Theme of Utopia in The Giver


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Throughout history, people had made numerous futile attempts to create an Utopian society. The term "Utopia" depicts on an imaginary ideal state. Such a state is describe in The Giver. In The Giver, Jonas's community believes in the renunciation of personal properties, rights, one's unique characteristics and of binding personal relationships (such as marriage). This society is believed to be perfect, free of pain and sorrow; everything is under control and "same". This serene society greatly contradict with the one we live in. Our society is furnished with hatred and warfare, yet in return, we are given freedom and the privilege of having distinctive characters. Given the nature of human beings, our society is more idealistic to live in.
Utopia is an imaginary state, which consists of people who believe they are more capable to live in a group than alone. In such a community, the welfare of the group is the primary interest comparing to the comfort of individuals. The purpose of this society is to allow people to live in equality and freedom. Their social and economical status would be the same. An example of such a society was established in 1848, by John Humphrey Noyes. It soon dissolved at 1880 because of the oppositions aroused among the people about the system of "complex marriage". This system is different from the one in The Giver, whereby all adults in the community were considered married to one another.
The Giver presents a community that appears to be perfect on the surface. Jonas's community is free of warfare, pain, sorrow and other bitterness we suffer in our society. The world seems to be secure and undergoes little conflict. Such a community seems flawless and is the idealistic society that we longed to live in. However , through Jonas's training, the imperfections of the Utopian community are revealed. The community allows little individual freedom and choice. In allowing only one person, the Receiver, to bear the memories of the world, the community frees itself from suffering and conflict. As a result, it gives up the ability to experience true feelings, passion, individual privacy, freedom and knowledge. To maintain the community's order, strict rules are applied to the inhabitants. "Releases" ( a less offensive term for kills) are performed to the citizens who jeopardize the stability and peace of the community. The inhabitants' careers and spouses are chosen by the Elders (or government).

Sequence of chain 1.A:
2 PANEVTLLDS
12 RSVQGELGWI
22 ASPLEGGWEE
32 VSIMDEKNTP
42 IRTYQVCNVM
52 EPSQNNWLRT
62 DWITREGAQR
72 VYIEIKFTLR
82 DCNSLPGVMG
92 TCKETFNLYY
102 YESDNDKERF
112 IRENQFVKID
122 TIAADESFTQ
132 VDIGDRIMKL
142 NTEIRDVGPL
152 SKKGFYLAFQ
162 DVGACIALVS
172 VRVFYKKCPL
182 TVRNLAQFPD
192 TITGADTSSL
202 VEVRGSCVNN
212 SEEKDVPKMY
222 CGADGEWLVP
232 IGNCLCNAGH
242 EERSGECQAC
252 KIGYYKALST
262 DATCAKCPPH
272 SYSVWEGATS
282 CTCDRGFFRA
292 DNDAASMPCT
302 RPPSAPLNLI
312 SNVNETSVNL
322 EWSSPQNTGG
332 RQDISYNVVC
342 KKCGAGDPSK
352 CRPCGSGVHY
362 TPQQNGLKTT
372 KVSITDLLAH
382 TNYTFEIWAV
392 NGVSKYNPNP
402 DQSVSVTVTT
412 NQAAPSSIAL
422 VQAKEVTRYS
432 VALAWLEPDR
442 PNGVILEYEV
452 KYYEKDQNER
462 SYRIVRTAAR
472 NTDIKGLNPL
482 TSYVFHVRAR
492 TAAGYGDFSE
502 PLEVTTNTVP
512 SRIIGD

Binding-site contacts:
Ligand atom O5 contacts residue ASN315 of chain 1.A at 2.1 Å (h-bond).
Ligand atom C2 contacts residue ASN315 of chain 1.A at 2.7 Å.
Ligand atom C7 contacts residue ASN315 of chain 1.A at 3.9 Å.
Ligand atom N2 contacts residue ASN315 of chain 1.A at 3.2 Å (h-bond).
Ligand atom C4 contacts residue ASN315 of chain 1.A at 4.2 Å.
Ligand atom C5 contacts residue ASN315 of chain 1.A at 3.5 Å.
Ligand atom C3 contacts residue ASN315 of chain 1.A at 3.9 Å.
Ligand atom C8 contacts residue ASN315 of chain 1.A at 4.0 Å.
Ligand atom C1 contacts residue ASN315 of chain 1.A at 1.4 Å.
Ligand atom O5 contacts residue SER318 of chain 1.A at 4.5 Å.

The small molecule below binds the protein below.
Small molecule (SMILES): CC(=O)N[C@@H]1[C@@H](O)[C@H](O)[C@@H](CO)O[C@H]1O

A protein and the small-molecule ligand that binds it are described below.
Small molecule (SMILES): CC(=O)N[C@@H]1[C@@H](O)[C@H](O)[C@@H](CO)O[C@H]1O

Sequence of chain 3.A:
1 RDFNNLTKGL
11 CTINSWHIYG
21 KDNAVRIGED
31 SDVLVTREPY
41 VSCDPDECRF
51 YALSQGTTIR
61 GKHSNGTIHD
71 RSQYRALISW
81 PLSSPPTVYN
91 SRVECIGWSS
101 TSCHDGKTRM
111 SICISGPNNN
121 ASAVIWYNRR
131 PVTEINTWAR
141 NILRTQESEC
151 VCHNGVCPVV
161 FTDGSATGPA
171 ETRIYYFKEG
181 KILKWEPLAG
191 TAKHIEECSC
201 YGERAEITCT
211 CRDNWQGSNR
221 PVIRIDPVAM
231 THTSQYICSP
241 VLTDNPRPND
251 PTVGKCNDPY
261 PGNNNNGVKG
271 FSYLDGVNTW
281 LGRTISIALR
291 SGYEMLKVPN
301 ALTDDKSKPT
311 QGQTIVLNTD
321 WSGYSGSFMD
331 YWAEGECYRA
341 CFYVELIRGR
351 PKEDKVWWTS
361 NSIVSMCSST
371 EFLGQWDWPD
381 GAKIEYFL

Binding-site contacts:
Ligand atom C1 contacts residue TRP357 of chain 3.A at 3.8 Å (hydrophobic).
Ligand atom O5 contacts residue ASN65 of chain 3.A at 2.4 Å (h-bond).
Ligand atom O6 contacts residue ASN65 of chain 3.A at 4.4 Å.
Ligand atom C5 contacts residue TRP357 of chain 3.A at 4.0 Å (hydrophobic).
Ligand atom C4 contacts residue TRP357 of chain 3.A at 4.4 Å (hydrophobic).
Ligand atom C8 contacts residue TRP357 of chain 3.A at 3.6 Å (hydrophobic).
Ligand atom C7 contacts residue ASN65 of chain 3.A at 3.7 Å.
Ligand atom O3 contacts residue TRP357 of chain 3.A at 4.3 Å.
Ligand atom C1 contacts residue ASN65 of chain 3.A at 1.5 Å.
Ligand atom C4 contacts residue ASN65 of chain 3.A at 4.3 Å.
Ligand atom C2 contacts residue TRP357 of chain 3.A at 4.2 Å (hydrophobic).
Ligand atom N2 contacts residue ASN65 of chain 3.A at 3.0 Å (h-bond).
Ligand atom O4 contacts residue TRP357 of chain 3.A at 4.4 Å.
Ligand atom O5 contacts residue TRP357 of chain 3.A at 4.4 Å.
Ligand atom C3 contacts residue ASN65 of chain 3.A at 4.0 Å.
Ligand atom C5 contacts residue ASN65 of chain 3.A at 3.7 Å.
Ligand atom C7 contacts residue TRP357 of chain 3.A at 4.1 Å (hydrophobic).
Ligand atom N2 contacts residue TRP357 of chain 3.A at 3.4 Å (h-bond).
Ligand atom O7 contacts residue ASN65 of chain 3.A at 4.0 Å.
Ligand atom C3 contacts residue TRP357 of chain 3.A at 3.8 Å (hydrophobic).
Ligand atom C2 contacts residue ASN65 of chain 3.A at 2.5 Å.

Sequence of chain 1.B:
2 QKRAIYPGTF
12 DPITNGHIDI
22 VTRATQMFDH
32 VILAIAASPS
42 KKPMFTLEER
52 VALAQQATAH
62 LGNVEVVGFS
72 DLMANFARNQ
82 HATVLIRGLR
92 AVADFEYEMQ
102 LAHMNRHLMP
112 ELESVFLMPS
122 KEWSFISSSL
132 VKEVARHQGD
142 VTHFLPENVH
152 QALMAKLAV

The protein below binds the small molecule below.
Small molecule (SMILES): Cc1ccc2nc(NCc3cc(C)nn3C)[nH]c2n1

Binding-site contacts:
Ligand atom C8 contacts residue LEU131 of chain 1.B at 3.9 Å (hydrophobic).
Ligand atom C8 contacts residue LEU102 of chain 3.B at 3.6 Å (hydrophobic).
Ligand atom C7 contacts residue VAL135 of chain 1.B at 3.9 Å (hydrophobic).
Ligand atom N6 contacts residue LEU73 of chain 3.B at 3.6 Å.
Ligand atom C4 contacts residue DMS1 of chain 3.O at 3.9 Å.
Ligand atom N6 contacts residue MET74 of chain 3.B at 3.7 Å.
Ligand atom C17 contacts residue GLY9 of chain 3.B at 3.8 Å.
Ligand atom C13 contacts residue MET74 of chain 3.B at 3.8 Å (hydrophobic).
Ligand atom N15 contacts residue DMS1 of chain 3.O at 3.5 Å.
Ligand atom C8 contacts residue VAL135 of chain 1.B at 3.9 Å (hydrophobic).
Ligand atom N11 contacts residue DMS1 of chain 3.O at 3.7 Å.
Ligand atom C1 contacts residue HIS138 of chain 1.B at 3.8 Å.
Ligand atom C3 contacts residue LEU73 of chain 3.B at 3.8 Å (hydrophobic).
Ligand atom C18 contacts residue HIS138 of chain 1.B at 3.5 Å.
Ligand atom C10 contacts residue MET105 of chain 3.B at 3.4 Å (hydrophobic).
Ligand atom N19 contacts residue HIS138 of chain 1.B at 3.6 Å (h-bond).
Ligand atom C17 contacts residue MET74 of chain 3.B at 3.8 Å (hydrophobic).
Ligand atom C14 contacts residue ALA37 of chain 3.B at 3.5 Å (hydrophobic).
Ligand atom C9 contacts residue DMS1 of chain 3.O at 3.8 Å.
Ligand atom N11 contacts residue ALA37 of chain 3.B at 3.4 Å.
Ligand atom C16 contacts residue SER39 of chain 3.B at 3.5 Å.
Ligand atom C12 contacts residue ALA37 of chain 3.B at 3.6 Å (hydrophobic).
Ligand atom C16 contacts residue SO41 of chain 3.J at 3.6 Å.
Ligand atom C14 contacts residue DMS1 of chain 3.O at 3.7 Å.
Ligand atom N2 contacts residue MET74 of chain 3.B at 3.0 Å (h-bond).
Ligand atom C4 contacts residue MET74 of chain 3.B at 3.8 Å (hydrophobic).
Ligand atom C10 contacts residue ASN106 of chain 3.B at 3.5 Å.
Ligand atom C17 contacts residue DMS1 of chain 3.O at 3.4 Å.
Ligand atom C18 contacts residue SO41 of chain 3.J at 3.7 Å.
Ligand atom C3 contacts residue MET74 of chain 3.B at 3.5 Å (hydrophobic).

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No one is permitted to get married or have children unless the Elders believe he/she is appropriate for marriage or parenthood. This fictional community is far from the reality we live in. Although, many of us struggle to escape the torment of hunger and poverty, everyone is considered equal and enjoy individual freedom. We often suffer from sorrow and pain but we also experience love and joy. We all have disappointments and failure in life. Then again, through those ordeals we would acquire wisdom. However, our society is not perfect as well. A great deal of tears are shed due to the love ones we lost in wars. Our children are used as weapons to fulfill our vengeance toward other nations. Vengeance and hatred sustain one another; it will be an everlasting cycle and warfare will not rest. Nature of human beings would prevent us from living in peace.
Given the nature of human beings, the more idealistic society would be the one we are currently living in. Man in our society would never be satisfied on what he possesses. Even the goods of the world would not fulfill his hunger. The possessions of others would always be better than what he holds and he would sell his soul to the devil to rob the treasures that others cherish. The main purpose of Utopia is to enjoy the equal social and economic status. Would man be willing to abolish his greed and share his wealth with others? The more he earns, the more he craves. Man would never be content. Our society enables man to live according to his nature. Would he be willing to give up his freedom and be barred with strict rules? When man enjoys privileges, he would not surrender them without a fight. His greed and selfishness would prevent the founding of an Utopian society.
Given the nature of human beings, our society would be more suitable for mankind to live in. Although the community in The Giver claims to be peaceful and secure, it removes the rights, privacy, freedom, and knowledge from its inhabitants. Do peace and comfort worth any price? Would man be willing to give up his freedom and privacy to obtain it? Man would never be satisfied, but our society offers the freedom he relishes. The "imaginary ideal state" might just be the one we are presently living in.


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